“Public Education” is on the lips of every politician during every election cycle. Yet, the debate continues across our state and nation. If it is doing well or if it is doing poorly, it needs reform. Whatever the narrative needs to be that day or what the audience wants to hear, the need to reform is often included.
Like the old Don Henley song reminds us, there are three sides to every story – yours, mine, and the cold, hard truth. Out of the roughly 55.5 million K-12 students in America, 49.5 million of them are in our public schools, – a little over 89%. If you visit a public education classroom today, you would be amazed at what our educators do on a daily basis.
We are not producing components for an industrial and societal machine. We are educating children. We can all agree that an engaging and challenging education is the proven path to prosperity and a lifelong love of learning. Teachers consistently tell us that “testing” and “preparing students for a test” are among their top concerns in our internal surveys. We can now add teacher assault to that list, an issue that our Tennessee General Assembly failed to address this session.
It has long been acknowledged that a strong public education system is essential not only to the successful functioning of a democracy but also to its future. That system must provide all children with an equitable and exceptional education that prepares them for college, career, and life.
Educators, themselves, must exercise a higher duty of care than most professionals. Teachers face exposure to liability much greater than does the average citizen.
Nearly every day, teachers must deal with various laws related to issues such as child abuse, student discipline, negligence, defamation, student records, and copyright infringement. And many politicians are more concerned with test scores that children produce than the immeasurable impact that teachers may make on a child’s life.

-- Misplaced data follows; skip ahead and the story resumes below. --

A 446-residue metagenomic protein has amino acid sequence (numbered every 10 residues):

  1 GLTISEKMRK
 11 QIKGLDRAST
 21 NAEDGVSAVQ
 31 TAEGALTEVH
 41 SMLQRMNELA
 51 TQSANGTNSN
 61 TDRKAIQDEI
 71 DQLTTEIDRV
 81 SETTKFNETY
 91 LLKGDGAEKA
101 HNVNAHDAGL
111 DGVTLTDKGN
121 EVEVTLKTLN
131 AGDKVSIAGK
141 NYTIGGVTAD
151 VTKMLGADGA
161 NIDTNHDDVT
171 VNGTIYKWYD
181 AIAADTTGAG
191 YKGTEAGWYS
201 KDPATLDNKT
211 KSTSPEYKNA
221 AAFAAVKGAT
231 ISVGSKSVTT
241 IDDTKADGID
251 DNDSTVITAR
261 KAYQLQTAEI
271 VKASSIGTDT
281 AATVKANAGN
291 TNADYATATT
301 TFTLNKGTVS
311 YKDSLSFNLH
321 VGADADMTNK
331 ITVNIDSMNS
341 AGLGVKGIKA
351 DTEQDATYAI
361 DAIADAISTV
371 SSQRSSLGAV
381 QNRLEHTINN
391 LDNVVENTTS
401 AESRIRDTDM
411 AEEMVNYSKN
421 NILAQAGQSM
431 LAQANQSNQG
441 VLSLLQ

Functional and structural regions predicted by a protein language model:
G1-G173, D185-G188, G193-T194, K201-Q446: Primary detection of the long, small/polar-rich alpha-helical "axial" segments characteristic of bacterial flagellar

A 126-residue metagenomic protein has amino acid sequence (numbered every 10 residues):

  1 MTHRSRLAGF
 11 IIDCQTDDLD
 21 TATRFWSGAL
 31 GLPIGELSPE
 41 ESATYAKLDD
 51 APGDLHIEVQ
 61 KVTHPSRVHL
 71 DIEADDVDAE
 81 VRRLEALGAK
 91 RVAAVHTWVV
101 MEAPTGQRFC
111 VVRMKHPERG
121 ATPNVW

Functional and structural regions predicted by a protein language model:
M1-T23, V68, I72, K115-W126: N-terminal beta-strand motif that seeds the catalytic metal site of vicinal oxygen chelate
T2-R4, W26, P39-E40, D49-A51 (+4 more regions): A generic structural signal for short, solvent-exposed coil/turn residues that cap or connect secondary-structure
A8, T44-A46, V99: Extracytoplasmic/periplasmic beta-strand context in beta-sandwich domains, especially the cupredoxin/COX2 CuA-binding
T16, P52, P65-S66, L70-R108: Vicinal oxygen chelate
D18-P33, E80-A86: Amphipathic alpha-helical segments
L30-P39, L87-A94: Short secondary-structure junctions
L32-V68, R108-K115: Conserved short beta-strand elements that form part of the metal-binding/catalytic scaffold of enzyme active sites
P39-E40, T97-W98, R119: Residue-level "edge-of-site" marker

Researcher Rick Hess asserts in a recent editorial that voters say they have lost confidence in both the Democrats and the Republicans on education. That is the opinion of many.
In Tennessee, on the Tennessee House floor, state representative Terri Lynn Weaver brilliantly analyzed the impact of the influence of national foundations on our state policy in education. I would take her argument one step further. Teachers and parents have been relegated out of the picture, while career bureaucrats and foundations control the narrative. These foundations are not loyal to either political party and their friends and allies are profiting off the backs of schools and children. Like Weaver said, “Follow the Money!”
Despite our differences, reasonable people can come together to advance policies that make education better. We have to claw back against the bureaucracy and the establishment with energy, optimism, and intellectual fire to restore trust in public education. Florida abandoned statewide testing. We think Tennessee should follow suit. We believe that Tennessee should move to progress monitoring instead of end-of-year standardized testing.
In his brilliant satirical poem “Creed,” Steve Turner referenced the state of our culture when he wrote prevailing illogical thought processes: “This is the fault of society. Society is the fault of conditions. Conditions are the fault of society.” Seemingly, educators bear the brunt of the outcomes for children, and society is given a pass. The problems we face are often larger than the children walking through the schoolhouse door. The solutions are more than a score on a test.
When the next politician speaks about education when seeking your vote, ask them if their plans are forward-thinking, positive, and idealistic, and will make our state the best place to live and raise a family. Ask them to commit to listening to parents and teachers. Ask them if they support local control of education. Make them commit to spurn any donation or political positions from any national foundation or group that is funded by national organizations.
I would contend that polarized politics may stifle the American Dream, but we could be a model for what politics could be in our state if we would work together on education and keep national groups and their influence out.
Children are so much more important than test scores to most families. Providing them the opportunity to become successful, productive, and contented adults is what really matters.
JC Bowman is executive director of Professional Educators of Tennessee.